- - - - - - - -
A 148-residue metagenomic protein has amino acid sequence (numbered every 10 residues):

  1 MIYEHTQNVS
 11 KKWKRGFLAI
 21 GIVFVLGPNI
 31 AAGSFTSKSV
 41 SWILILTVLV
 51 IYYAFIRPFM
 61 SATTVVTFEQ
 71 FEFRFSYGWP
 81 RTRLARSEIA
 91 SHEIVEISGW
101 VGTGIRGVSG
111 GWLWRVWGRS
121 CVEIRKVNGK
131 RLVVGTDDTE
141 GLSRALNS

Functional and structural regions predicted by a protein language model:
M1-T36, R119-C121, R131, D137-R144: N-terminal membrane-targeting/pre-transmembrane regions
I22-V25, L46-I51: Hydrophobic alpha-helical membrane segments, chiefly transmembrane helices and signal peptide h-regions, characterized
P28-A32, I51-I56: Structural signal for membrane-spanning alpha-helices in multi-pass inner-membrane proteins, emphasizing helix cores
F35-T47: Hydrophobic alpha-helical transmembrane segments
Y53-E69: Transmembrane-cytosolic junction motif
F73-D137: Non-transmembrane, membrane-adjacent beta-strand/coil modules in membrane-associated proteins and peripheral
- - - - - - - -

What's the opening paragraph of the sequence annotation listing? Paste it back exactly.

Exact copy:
A 148-residue metagenomic protein has amino acid sequence (numbered every 10 residues):